It isn't every day I have a shooting session with a saddle that's taken 5 months to complete! For the occasion I pulled out a lot of different horses, and was amazed at the quality (dare I say) of what I've collected over the years. This one's my favorite: Indian Silver, by Deb McDermott. (Thank you Danielle for your patience; yours is coming!)
Most people don't think of the Arabian as a parade animal, yet I assure you he certainly can be. See the bottom of this post for a clipping that proves it!
Most people think of the Saddlebred as the proper breed for a set such as this.
Granted, we have a lot more molds that are appropriate for Parade class these days! Here's one from not-so-long-ago for the TSII (remember #450?!):
Rialto!! commonly known as Independence, by the uber-talented Sarah Rose.
He is an iconic horse for a silver saddle maker. He's on my business card and address labels, and I'm hoping he can be on more than that.
Silly rabbit!! Of course a Silver Parade saddle is for Palominos.
I'm pleased at how many different molds this set fitted. So far, the noseband has not needed readjusting, or even the breastcollar.
Although I did have to fiddle with the bridle for this one, a Chris [Cook][Nandell] Flint Friesian. Even here, the face ornaments weren't criminally short!
Another breed few think of as a parade horse, and yet I assure you...
The owner requested this saddle, the 101st silver Parade saddle the TSII has ever made, for Zippo Pine Bar. As it happens, I'm currently in love with chestnut leopard Appaloosas, so my Rikki Tavi was a happy coincidence.
Finally we get to see the face ornaments, amoung the last features of the saddle to be figured out, and amoung the hardest to build!! Every saddle has its hard places, and this was one of them.
"New and improved" is not something to be ashamed of in model tack. This is not a business where the product never changes. The best tack pieces have elements of pioneering exploration in them. The tackmaker remembers them because they were successful experiments. The unsuccessful experiments are lessons learned (sometimes costly lessons) and put to use later.
The Gold-Tipped was begun October 17, 2014, and finished 5 months later, on March 31st.
It is the best Silver Parade set I have built so far.
Previous blog entries on The Gold-Tipped include Beginning the Gold-Tipped
, Three Strands At Once
, TSII #454's Breastcollar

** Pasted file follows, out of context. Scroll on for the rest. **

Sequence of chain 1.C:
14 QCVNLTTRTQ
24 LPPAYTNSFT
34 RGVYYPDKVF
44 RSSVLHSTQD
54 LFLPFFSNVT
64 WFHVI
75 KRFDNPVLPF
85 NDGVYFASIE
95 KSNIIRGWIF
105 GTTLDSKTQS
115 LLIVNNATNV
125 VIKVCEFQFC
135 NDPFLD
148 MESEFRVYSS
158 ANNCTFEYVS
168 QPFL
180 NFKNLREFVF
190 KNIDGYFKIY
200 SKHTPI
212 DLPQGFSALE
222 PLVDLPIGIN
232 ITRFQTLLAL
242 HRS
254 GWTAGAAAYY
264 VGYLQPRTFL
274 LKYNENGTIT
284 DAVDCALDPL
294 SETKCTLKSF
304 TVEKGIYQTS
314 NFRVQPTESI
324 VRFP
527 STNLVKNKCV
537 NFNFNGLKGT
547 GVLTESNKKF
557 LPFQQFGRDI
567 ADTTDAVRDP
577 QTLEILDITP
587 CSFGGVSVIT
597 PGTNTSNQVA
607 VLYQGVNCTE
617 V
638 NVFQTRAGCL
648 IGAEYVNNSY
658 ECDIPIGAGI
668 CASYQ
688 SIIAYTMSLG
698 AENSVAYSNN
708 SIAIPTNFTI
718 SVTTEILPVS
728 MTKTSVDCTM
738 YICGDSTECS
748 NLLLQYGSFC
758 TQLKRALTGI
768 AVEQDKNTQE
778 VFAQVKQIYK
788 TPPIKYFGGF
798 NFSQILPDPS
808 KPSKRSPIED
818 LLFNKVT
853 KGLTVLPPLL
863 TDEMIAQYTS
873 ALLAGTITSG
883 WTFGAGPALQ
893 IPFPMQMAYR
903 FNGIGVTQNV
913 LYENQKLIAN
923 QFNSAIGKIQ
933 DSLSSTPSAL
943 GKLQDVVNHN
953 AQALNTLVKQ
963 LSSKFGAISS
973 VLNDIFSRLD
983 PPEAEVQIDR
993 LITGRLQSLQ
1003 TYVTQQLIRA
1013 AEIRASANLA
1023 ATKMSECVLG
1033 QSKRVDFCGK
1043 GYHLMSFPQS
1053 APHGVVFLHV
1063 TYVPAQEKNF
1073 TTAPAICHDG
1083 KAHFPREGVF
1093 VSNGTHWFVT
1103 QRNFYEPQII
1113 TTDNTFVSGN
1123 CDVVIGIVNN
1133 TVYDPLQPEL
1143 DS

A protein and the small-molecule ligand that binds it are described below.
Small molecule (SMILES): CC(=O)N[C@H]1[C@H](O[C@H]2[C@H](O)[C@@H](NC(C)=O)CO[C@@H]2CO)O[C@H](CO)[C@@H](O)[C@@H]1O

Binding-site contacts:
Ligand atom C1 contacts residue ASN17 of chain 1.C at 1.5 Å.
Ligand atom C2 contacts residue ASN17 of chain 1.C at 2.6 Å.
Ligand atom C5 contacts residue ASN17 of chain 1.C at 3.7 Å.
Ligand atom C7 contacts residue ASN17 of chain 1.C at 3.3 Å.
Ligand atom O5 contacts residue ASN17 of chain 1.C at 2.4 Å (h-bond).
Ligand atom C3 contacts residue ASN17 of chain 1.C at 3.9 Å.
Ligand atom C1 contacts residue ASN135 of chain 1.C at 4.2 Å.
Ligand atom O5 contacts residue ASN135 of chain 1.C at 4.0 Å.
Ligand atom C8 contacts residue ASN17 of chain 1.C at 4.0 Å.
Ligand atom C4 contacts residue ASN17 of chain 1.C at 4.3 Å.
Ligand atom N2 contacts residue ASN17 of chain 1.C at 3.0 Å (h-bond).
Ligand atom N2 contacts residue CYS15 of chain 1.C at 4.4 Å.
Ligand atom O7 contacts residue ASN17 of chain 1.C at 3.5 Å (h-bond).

, and TSII #454: Base Assembly
I want to apologize for not always using a hyphen with "Gold-Tipped." I have a personal vendetta with hyphens in my own name, so please forgive my mixed feelings on the subject.
The Hip Drops were among the last parts to be made. I'd originally thought I'd make the spine bar completely gold. But that was too much. "Light touches" were what was called for. I inserted a gold disc on the horn, used one tiny gold square on top of the cantle, and having figured out what pattern the hip drops asked for, rolled on.
These are exceptionally large, long hip drops. You have seen that on most of the horses above, they do not fit -- not even on Independence. Better to leave them off than squish and warp them and hope the judge doesn't see how awful that is --! In a perfect world, I'd've supplied two sets of hip drops, but frankly I'm pooped. A break is needed.
As the previous posts tell, this set is not a portrait of any real saddle. Its design is based on and inspired by the real thing; but this particular pattern is wholly mine own. I was given time enough to work out the kinks, a fabulous gift. Every part was brooded over, pored over, struggled with until it was perfected. The blanket is by Melody Snow/Unicorn Woman, and the bit is a Kirsch, engraved and customized.
The pommel (shoulders), one of the most pioneering parts of the whole set, will still have its own post, I swear!
And now: the promised Arabian Parade clipping.
|Candy Maynard gave me this magazine clipping|
This glorious picture, which I have seen (and own) on a Ravensburger puzzle, has been in my parade reference scrapbook for lo these 22 years. Now that I've digitized it, I see the side words almost certainly say "Masterpieces of Equestrian Photography." But I have no idea who the photographer is nor which magazine it was published in. If you know, let me know and I'll credit them!
Strangely, silver saddle sets on Leopard Appaloosas are rare. Here's another clipping I've had for 25 years, featuring about the only leopard-app in Parade I've ever seen.
|"Photo courtesy Tournament of Roses"|
This clipping was published in Horseman's World magazine in 1988. Lisa Frankland, the customer for whom I did the parade set (1990, TSII #288), gave me the clipping.
Also, since I absolutely can't help myself given our past adventures, what else! but Rinker!
I also intend to post about Fancy's Hackamore -- long tale that will be!
And on that note,
I was wondering what do you use for the gold and silver? I was told it was aluminum foil.ReplyDelete
Hi TwistedHorse, Thanks for asking! I use the i-kandi brand of iron ons. Their website is i-kandi.com and the product is Hotfix Metal Nailheads (they carry several other products). I don't know whether the metal is aluminum; that's i-kandi's secret, but whatever it is, it works for me.ReplyDelete
The gold-tipped parade set looks great on Rikki. It looks like it was made for him, it fits so well. I particularly like the front view that shows off the front of the bridle.ReplyDelete